The most effective counselling has the power to have a positive ripple effect and goes beyond the individual client to empower families and communities.

From working to prevent gender-based violence in Lae to delivering counselling support at the community level in Sandaun Province or in the private sector in West New Britain, it is agreed the best counselling both empowers the client and has a positive impact in the broader community.

This was one of the key messages of Papua New Guinean professionals who recently completed a Graduate Certificate in Counselling awarded by Griffith University in Australia under the Australia Awards Short Course program.

‘In the past, they [clients] depended more on the counsellors to tell them what to do. There has been a gradual shift from a dependency situation to one of more independence and empowerment to manage their issues in finding solutions,’ says participant Claire August, who supports employees and their families as a counsellor at Hargy Oil Palms in West New Britain.

‘Some of the people I have trained are more confident now to help people… [and] some of the community helpers are even encouraging others in the community to get help from the counsellors.

‘I’m optimistic that through networking and partnerships, the work of counselling can be promoted and used both at the community and national level.’

A photo of Claire August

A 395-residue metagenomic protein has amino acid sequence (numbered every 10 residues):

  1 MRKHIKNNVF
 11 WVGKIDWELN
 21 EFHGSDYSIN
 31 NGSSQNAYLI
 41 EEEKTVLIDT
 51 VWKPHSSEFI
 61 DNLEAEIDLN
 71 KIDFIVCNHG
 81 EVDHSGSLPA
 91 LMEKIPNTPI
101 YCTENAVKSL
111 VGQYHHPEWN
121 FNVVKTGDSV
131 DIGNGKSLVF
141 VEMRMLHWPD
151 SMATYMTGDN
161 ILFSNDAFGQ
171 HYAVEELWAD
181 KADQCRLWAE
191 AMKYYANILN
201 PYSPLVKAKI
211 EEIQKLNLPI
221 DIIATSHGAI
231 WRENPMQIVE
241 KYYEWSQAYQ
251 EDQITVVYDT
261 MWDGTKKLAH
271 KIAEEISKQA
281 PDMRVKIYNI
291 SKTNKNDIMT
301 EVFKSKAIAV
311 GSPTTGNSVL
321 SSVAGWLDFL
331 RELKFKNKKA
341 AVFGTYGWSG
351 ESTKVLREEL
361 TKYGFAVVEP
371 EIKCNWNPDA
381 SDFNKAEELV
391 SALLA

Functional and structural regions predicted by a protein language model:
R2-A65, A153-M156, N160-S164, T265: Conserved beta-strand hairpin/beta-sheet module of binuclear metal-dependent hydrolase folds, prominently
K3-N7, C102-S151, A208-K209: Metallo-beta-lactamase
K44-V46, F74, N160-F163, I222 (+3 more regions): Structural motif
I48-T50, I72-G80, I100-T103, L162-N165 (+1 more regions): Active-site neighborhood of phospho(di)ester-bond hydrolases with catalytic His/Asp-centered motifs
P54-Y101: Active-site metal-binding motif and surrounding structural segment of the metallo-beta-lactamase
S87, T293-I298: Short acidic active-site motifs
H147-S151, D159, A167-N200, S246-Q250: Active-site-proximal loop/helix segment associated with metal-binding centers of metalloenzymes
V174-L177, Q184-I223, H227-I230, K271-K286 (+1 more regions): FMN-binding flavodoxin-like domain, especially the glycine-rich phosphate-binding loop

Photo of Claire August – Graduate Certificate in Counselling Short Course Awards participant

Fellow participant Wilson Wilo is a Welfare and Protection Officer with the Sandaun Provincial Administration in the Aitape-Lumi district.  Wilson says the Australia Awards Short course enabled him to become a critical thinker and pose questions to understand a client’s underlying feelings as well as the external issues at play.

Since completing the Short Course, Wilson has attended a gender-based violence training course to share his skills and experiences with other professionals. Wilson is also able to draw on a set of counselling cards outlining tips and techniques that participants produced during the Short Course by the participants.

‘With the consent of the client, I also invite my fellow counsellors to sit down with me and observe a session, so I can share my approach with them.’

Wilson is also planning a three-day substance abuse prevention workshop for young people as part of Short-Course work-based project.

Sharing skills and supporting communities over the long-term is also a priority for Wendy Tame, Manager and Counsellor at the Women’s Refuge Home in Lae. Wendy signed up for the Short Course to develop her skills in handling sensitive gender-based violence cases.

‘The course fitted well with my needs,’ said Wendy. ‘Since completing my studies, I have been sharing what I learnt with my colleagues and now I can see a change in our work. We are working more efficiently in managing our own work as well as our clients.’


Photo of Wilson Wilo

Wilson Wilo during a presentation at the Graduate Certificate in Counselling post course in Port Moresby earlier this year

Photo of Wendy Tame

Wendy Tame during the Graduate Certificate in Counselling post course in Port Moresby earlier this year










Australia Awards Short Course Awards offer targeted programs tailored to develop knowledge and skills, address priority human resource development needs and build partnerships and linkages between PNG and Australian organisations, in support of the PNG-Australia Partnership. For more information, visit